(Gene H. McIntyre lives in Keizer.)

Their words still resonate

Millions of Americans will have a holiday on Monday, Feb. 19, known as President’s Day—to honor both Abraham Lincoln and George Washington. They and millions of their fellow American residents will use that day to sleep in, enjoy a hobby or go shopping.

As with any holiday that honors a person, we hope that at least a bit of time is spent to think about Lincoln and Washington, specially, what they said. Lincoln was our most quotable president; what he said resonates to this day.

Some of his nuggets:

“Whatever you are, be a good one.”

“Government of the people, by the people, for the people, shall not perish from the Earth.”

“Do I not destroy my enemies when I make them my friends?”

Our first president, George Washington, had his own set of quotes that live on through the ages and are as relevant today as in the 18th century:

“To be prepared for war is one of the most effective means of preserving peace.”

“If the freedom of speech is taken away then dumb and silent we may be led, like sheep to the slaughter.”

“Laws made by common consent must not be trampled on by individuals.”

The world is a different place than it was 200 years ago. People are the same, as they have been through millenia.

The lessons of our forebears ring true in the 21st century.

—LAZ

Yet another conversation

Here we go again. A community conversation, co-sponsored by the Keizer Chamber of Commerce and the city’s Community Development Department, will be Wednesday, Feb. 28 to discuss the future of River Road.

We’ve been here before. The last time was the River Road Renaissance Advisory Committee in 2012, led by a high-priced consulting firm out of Portland. What came out of that endeavor was the creation of five districts along River Road. From that came a short-lived project of beautification, adding meandering sidewalks, bioswales and native plants. Unfortunately, the Renaissance Project was stopped short when the Urban Renewal District funds were used to pay off construction overruns of Keizer Civic Center and making up for shortfalls at Keizer Station.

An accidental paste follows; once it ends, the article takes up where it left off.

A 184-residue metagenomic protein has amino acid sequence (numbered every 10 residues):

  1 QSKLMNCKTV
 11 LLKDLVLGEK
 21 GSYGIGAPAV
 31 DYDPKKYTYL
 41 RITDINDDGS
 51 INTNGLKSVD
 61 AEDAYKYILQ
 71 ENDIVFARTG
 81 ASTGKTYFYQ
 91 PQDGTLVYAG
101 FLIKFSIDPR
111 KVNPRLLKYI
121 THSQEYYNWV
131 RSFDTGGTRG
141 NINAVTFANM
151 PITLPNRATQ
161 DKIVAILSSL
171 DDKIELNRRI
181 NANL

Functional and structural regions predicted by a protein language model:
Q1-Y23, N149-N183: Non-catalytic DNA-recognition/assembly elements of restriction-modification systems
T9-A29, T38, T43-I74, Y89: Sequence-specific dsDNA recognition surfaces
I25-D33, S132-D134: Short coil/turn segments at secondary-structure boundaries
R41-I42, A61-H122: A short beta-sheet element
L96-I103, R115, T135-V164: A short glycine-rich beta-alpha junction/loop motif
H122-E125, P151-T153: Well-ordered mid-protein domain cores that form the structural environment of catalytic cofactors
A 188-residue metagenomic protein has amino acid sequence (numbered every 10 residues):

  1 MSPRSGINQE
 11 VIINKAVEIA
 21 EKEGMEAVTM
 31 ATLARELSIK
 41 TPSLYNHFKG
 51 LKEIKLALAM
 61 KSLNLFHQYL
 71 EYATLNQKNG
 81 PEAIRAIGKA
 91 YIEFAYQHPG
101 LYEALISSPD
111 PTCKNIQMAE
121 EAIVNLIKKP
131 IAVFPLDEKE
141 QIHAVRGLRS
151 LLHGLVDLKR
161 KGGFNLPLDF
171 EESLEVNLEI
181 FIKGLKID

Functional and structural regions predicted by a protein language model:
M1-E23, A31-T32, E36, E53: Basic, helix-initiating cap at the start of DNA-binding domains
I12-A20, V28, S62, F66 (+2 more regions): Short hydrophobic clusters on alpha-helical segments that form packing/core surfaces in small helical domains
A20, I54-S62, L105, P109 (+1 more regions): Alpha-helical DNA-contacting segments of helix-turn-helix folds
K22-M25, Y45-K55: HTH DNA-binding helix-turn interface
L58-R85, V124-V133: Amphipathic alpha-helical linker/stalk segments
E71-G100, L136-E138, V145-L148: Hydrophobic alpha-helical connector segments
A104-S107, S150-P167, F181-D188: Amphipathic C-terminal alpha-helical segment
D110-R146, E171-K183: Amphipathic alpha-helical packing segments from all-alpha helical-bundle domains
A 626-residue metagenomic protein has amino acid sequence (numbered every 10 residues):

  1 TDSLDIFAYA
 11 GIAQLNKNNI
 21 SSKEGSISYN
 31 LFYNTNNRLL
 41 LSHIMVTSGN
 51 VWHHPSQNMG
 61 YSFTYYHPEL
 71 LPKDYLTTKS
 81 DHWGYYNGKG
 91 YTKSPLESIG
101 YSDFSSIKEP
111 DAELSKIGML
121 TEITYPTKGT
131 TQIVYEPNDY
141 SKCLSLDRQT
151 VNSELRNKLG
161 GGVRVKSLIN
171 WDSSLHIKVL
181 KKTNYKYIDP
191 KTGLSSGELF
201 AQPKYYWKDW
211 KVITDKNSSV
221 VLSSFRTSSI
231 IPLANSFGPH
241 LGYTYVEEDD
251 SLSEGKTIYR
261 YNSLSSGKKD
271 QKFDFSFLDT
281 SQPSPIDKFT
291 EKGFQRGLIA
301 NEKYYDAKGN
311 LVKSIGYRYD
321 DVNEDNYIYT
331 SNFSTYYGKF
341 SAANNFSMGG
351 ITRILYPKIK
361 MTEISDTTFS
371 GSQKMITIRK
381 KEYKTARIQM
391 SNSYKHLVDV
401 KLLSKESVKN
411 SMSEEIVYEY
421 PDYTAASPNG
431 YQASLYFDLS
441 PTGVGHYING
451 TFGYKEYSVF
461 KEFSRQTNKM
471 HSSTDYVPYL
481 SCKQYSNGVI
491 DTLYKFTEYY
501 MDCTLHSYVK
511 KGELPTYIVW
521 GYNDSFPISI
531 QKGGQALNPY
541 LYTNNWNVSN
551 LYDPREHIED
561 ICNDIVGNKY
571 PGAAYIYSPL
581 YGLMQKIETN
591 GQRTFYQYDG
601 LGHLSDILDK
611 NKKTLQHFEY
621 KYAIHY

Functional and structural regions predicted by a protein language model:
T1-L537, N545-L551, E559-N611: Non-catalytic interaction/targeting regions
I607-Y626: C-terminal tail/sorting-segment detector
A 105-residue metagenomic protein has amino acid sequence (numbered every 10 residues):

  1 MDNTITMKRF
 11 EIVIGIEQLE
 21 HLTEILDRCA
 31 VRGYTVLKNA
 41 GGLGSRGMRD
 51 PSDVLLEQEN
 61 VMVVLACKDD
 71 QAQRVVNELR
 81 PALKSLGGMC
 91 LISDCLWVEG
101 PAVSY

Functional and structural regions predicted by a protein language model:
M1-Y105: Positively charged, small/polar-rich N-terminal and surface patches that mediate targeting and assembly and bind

The 43-page report from the initial River Road Renaissance discussions haven’t been sitting on a shelf for six years. The report gets perused from time to time. It is one of two reports about Keizer that gather more dust than attention. The other is the Keizer Compass report, a community project that set out to design what the city should look like in the 2020s.

Yet, here we are, getting ready for another discussion about River Road. If you are talking about something you can say you’re doing something. Not in our book. Talk is cheap, we’ve talked and talked before. Let’s implement.

We urge the facilitators of the upcoming Community Conversation to keep the discussion on track and not let it turn into a bitch session about what the city is doing wrong. If there must be another conversation about River Road let it be one that answers the primary question: what kind of city/River Road corridor do the residents of Keizer want? It is a basic question, one that needs to be answered before a shovel of dirt is turned or a zone is changed. If the majority of people do not want to expend public money to turn Keizer in general and River Road specifically into a dense, commercial center, then the conversation ends and we should move on.

It is important to remember that iterations of reports about the future of Keizer were the work of a very small number of residents. To make credible policy one should rely on more than the opinions of less than 1 percent of the citizenry.

When having a conversation about River Road specifically, though, it is important to have all those affected. That includes not only the people who own a business along the city’s main thoroughfare but the people who own the properties. A lessor has only so much leeway to make major structural or landscape changes. If we’re going to talk, let’s be sure all the players are at the table.

The community conversation about River Road may very well hinge on a few narrow topics such as sign and landscape codes. We can have that conversation but the city and its people will be best served if a consensus is reached to give the Chamber of Commerce and the city a direction.

After this discussion we want to see action, as do most of the people interested.

  —LAZ